School segregation / integration
The process kept me so busy that I had little opportunity — or incentive — to dwell on the inequities.
M.S. 51 principal Neal Singh will leave to work for District 15’s superintendent. Pui-Lam (Jack) Chan, from New Utrecht High School, will take over on Feb. 1 as interim principal.
Tensions high at a sought-after Brooklyn middle school as teachers lose confidence in their principal
After a vote of no confidence in M.S. 51 principal Neal Singh, more than 40 teachers signed a grievance alleging a pattern of harassment of union members, the largest such grievance in union history, officials said.
50 years after the Keyes case and busing in Denver, once-segregated Stedman Elementary fights to stay integrated
“The way I lead today has a lot to do with my experiences from the outcomes of the Keyes case,” Principal Michael Atkins said.
The wide-ranging conversation touched on the definition of diversity in a multiracial and multiethnic school system, and how to incorporate the views of parents when their opinions and platforms vary so widely.
A Queens integration plan derailed: Join us to hear more from the ‘School Colors’ podcast creators with special guest Chancellor David Banks
Be part of the Dec. 15 discussion at Queens Public Library.
A diversity plan revamped middle school admissions in Brooklyn. But some patterns proved tough to break.
Other districts could learn from what worked — and what didn’t — in Brooklyn’s District 15.
Monday could mark the beginning of the end for affirmative action in higher education. The cases could also portend changes to K-12 schools.
“Focus on selecting a school that is a good fit for your student and not whether it’s a ‘good school’ or not,” one expert said.
Middle schools admissions screens existed at hundreds of schools before the pandemic, but were paused for the past two years.
Some of the city’s selective high schools became more diverse after admissions screens were reduced during the pandemic.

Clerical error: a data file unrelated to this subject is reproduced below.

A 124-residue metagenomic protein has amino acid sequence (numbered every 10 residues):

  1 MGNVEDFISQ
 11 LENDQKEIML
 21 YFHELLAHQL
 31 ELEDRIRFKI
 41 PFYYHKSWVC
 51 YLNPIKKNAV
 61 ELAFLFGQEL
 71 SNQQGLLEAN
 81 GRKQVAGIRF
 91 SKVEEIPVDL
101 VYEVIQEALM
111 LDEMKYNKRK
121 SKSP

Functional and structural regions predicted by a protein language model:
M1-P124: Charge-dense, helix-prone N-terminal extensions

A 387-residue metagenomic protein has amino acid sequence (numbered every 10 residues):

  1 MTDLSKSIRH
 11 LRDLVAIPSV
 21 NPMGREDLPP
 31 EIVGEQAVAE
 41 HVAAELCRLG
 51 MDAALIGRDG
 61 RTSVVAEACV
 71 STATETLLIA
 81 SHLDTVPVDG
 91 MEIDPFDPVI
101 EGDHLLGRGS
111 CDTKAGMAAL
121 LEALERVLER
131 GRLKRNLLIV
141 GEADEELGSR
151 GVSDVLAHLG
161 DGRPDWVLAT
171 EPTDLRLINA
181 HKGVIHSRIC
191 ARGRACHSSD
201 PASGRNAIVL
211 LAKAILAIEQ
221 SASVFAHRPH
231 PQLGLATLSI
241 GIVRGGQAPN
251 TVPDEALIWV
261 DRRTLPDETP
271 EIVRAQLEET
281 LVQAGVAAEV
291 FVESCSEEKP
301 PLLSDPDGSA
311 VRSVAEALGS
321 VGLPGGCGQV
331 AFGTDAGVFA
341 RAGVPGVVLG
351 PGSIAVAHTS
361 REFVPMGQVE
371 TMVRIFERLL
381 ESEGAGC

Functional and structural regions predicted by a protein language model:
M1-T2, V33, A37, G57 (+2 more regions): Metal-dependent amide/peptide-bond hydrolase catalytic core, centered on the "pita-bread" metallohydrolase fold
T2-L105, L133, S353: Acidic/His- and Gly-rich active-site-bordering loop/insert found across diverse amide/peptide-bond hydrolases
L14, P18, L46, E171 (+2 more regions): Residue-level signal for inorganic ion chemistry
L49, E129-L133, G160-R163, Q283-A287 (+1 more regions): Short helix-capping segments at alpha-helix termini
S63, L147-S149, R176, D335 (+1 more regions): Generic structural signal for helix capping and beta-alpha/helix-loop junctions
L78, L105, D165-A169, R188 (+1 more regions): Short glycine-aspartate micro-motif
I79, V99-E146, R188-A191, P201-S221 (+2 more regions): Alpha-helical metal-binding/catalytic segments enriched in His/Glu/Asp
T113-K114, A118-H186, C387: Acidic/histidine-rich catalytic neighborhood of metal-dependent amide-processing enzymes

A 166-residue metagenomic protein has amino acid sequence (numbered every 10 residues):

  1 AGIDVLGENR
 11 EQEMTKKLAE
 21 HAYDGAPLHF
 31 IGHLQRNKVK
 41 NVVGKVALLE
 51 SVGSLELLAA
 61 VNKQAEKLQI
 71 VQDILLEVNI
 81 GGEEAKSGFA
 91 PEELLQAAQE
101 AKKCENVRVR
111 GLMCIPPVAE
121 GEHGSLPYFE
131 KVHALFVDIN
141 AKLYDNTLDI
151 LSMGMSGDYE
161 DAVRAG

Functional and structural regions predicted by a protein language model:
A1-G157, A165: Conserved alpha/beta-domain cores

Chancellor Banks said students who work “really hard” should have priority access compared with “the child you have to throw water on their face to get them to go to school every day.”
Families across the five boroughs are already mounting letter-writing campaigns and petitions for and against schools that use screens for admissions.
Overall, high school applications are down amid declining enrollment, but more students are getting accepted into top-choice schools.
NYC education officials are adding more than 1,000 seats, most of them as new programs that start in third grade. The city’s gifted programs are deeply segregated.
The segregation is starkest for Latino students, a new study finds.
Black-white segregation rate is three times the national average
The vote is unlikely to have an immediate impact on school budgets, but delays in approving a formula could hamper principals’ ability to plan and hire staff.
De Blasio promised to overhaul NYC’s ‘gifted’ programs. Chancellor David Banks will likely shift course.
The new mayor and chancellor have indicated that dramatic changes are off the table.
Advocacy groups are suing the state in a bid to make assessments public.
A bill before lawmakers stems from a decade-long dispute after suburban towns seceded from the newly merged Memphis district.
Right now, only a small share of students are able to use the program.
David Banks noted that the process at some of the city’s coveted “screened” schools is a lottery this year, which has resulted in backlash from parents of students with high grades.
Nearly four years after families and advocates filed a lawsuit saying New Jersey schools are unlawfully segregated, a judge is set to decide whether the state must remedy the situation.
‘Separate was never equal’: Newark activist Junius Williams on segregation, Black history, and resistance
A veteran of the Civil Rights Movement and a Newark organizer and historian, Williams spoke about his life and the ongoing fights over Black history and school integration.
A new bill would create a division in the New Jersey education department to study school segregation and propose solutions.
GreatSchools and other rating sites unfairly penalize schools with more students of color, new research finds.
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